Good For Google's Schmidt for Visiting North Korea
North Korea watchers aren't asking the right question about Google Inc.'s Eric Schmidt's visit to Pyongyang. It's not why the leader of a company with the slogan "Don't be evil" would journey to the home of arguably the evilest regime anywhere. It's why don't more of his ilk do the same?
For the moment, Schmidt's inclusion in the entourage of former New Mexico Governor Bill Richardson has commentators abuzz. If Richardson is there to secure the release of a U.S. citizen, as many experts believe, why bring along a technology executive? Is North Korean leader Kim Jong Un about to welcome Internet use, Myanmar-style, to his 23 million people? Is this just a public-relations stunt for the out-of-the-spotlight Richardson?
The real issue is the good that might come from more corporate bigwigs following Schmidt's lead. The highest-profile businessman to set foot in North Korea since Kim succeeded his father just over a year ago, he showed chutzpah ignoring U.S. State Department criticism of his trip. And good for him.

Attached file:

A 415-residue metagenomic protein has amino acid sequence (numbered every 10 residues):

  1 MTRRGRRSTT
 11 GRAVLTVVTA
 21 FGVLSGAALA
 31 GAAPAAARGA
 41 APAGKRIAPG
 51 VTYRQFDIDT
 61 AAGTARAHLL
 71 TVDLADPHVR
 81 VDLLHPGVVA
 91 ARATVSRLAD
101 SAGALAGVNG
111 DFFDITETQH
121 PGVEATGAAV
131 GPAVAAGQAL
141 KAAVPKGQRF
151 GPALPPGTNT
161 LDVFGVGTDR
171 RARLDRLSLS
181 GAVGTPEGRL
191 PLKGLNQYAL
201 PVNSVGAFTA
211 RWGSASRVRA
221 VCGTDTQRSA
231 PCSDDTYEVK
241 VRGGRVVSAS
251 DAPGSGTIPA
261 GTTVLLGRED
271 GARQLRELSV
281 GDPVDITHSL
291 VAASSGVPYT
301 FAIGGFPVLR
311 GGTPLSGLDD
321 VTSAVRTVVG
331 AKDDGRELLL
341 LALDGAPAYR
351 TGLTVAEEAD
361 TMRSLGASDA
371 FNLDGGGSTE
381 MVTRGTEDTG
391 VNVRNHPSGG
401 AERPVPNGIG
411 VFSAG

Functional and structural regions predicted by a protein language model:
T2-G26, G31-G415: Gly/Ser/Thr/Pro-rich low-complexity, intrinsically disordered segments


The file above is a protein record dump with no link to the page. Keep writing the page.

The White House really should be asking what isolating North Korea has achieved. Where has it gotten South Korea or Japan? Decades of sanctions didn't unseat Fidel Castro in Cuba, and yet successive U.S. leaders think the strategy will work someday in Pyongyang. Granted, President Barack Obama has been plenty busy winding down wars in Iraq and Afghanistan, dealing with the Arab Spring and handling a hostile Congress at home. But it's time for a new approach toward North Korea's leader.
Let's attack Pyongyang with capitalism as well as military brinksmanship. The Swiss-educated, 20-something Kim has dropped hints he may be very different than his father. He's spoken, for example, about the need for new economic strategies. One is letting Germany's Kempinski AG open one of the world's tallest hotels, a 105-story, pyramid-shaped monstrosity to court more overseas visitors. In his New Year's Day speech, Kim abandoned the usual saber-rattling and called for better relations with South Korea.
No serious person is advocating appeasement. This is very much a trust-but-verify moment, and the White House is right to act cautiously. But just two years ago, few would have believed Myanmar would travel so quickly from pariah state to investment darling. Multinational companies can play a catalyzing role in North Korea. They just need to go there.
(William Pesek is a Bloomberg View columnist. Follow him on Twitter.)
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